A. Guides who use their own personal vehicles would not be covered under this policy. It would be best for these guides to speak with their personal car insurance company or an insurance company that provides business/professional liability insurance.
Q. It seems there has rarely, if ever, been a circumstance where the insurance company has had to pay a claim for any of the associations currently covered by similar policies. What would happen if the entire $3,000,000 aggregate coverage is exhausted before the end of the policy year? Are we out of luck for the rest of the year?
A. If circumstances drain the fund before the end of a policy year, NFTGA would renew their coverage by purchasing a new 12-month policy.
Q. Would this policy be in effect for Tour Managers or Tour Directors, like members of IATM and graduates of IGA and ITMI who lead multi-day tours across state lines, or even to foreign countries?
A. Tour Managers and Tour Directors not involved in the organizing, promoting or selling of a tour would be covered for that tour – but not on tours outside the US. They would also not be covered by this policy if they were covered by their employers’ insurance.
Q. What if, at the request of the tour company/DMC who has hired me, I pay for a taxi, van, restaurant, etc., with my cash or my personal credit card and something happens? Would that be considered as “being involved in tour operations” and would coverage potentially be denied?
A. Yes, coverage would be denied under those circumstances.
Q. Periodically someone contacts me directly to do a tour. No DMC or tour operator is involved, but I do the same guided tour that I would if I had been hired through a DMC. The group leader provides their own transportation and driver, and they pay all the bills at the venues they want to visit during the tour. Basically, this is a “step-on” situation. Would this type of circumstance be covered if I purchase this policy?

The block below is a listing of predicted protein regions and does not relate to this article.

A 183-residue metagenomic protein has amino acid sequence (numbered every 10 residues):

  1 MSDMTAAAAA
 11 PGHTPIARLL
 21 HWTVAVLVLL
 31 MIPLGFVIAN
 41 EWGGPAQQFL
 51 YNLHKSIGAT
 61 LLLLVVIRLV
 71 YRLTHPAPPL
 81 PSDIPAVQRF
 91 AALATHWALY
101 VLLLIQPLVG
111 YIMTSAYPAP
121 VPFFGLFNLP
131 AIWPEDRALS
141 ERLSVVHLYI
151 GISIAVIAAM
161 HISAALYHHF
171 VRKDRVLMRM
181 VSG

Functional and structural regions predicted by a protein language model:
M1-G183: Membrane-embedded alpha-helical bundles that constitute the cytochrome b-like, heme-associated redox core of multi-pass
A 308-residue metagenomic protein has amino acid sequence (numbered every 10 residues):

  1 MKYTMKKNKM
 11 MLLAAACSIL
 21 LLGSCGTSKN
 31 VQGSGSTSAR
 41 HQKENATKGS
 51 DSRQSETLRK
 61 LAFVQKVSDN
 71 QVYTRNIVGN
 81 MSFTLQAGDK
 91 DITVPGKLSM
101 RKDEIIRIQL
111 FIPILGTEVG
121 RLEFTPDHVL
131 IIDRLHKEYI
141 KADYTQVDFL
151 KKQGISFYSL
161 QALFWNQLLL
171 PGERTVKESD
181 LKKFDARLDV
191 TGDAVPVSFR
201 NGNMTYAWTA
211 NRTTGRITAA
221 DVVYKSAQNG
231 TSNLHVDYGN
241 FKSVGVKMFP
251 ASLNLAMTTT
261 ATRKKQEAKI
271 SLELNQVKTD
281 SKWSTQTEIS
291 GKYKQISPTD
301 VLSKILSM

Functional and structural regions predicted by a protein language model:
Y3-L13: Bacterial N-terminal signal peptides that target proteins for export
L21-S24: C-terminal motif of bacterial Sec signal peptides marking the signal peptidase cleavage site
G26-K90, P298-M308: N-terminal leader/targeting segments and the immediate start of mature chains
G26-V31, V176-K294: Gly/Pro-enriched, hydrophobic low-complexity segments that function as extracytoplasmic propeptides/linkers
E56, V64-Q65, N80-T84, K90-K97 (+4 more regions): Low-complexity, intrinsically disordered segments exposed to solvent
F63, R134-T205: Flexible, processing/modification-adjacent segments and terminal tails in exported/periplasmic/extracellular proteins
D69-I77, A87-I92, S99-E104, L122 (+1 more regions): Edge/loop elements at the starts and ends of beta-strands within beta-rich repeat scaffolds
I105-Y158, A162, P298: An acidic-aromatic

A. Yes, coverage would apply.
Q. I sometimes volunteer to lead tours, as a “Greeter” or for a local museum, historical or architectural foundation. Even if no one is paying me, would I be covered by this policy if something were to happen on tour?
A. Your homeowners policy may provide coverage for unpaid volunteer work. The NFTGA coverage would apply otherwise.
No Q&A can answer every question, circumstance, or eventuality. The disposition of each case/situation is going to depend on a variety of factors, none of which can adequately be anticipated. The short answer, when it comes to insurance, is always going to be “it depends.” Every entity named in a lawsuit is going to attempt to limit its liability and potential pay out. Virtually any insurance company is going to attempt to limit its exposure and any entity bringing a legal action is going to concentrate on the “deep pockets.” It is doubtful that in any case a tour guide will be the “deep pockets” sought. The NFTGA liability insurance will give you the peace of mind knowing “someone” will be on the side of the tour guide should s/he be named in a legal action.
Disclaimer: The NFTGA has negotiated this policy as a service for our members but receives no commission and accepts no responsibility as an insurance broker. This document was prepared to provide information for NFTGA members in their search for tour guide personal liability insurance. It is not intended to be an endorsement nor a comprehensive guide to the policy under consideration. Neither the NFTGA nor the author assumes responsibility for any errors or omissions.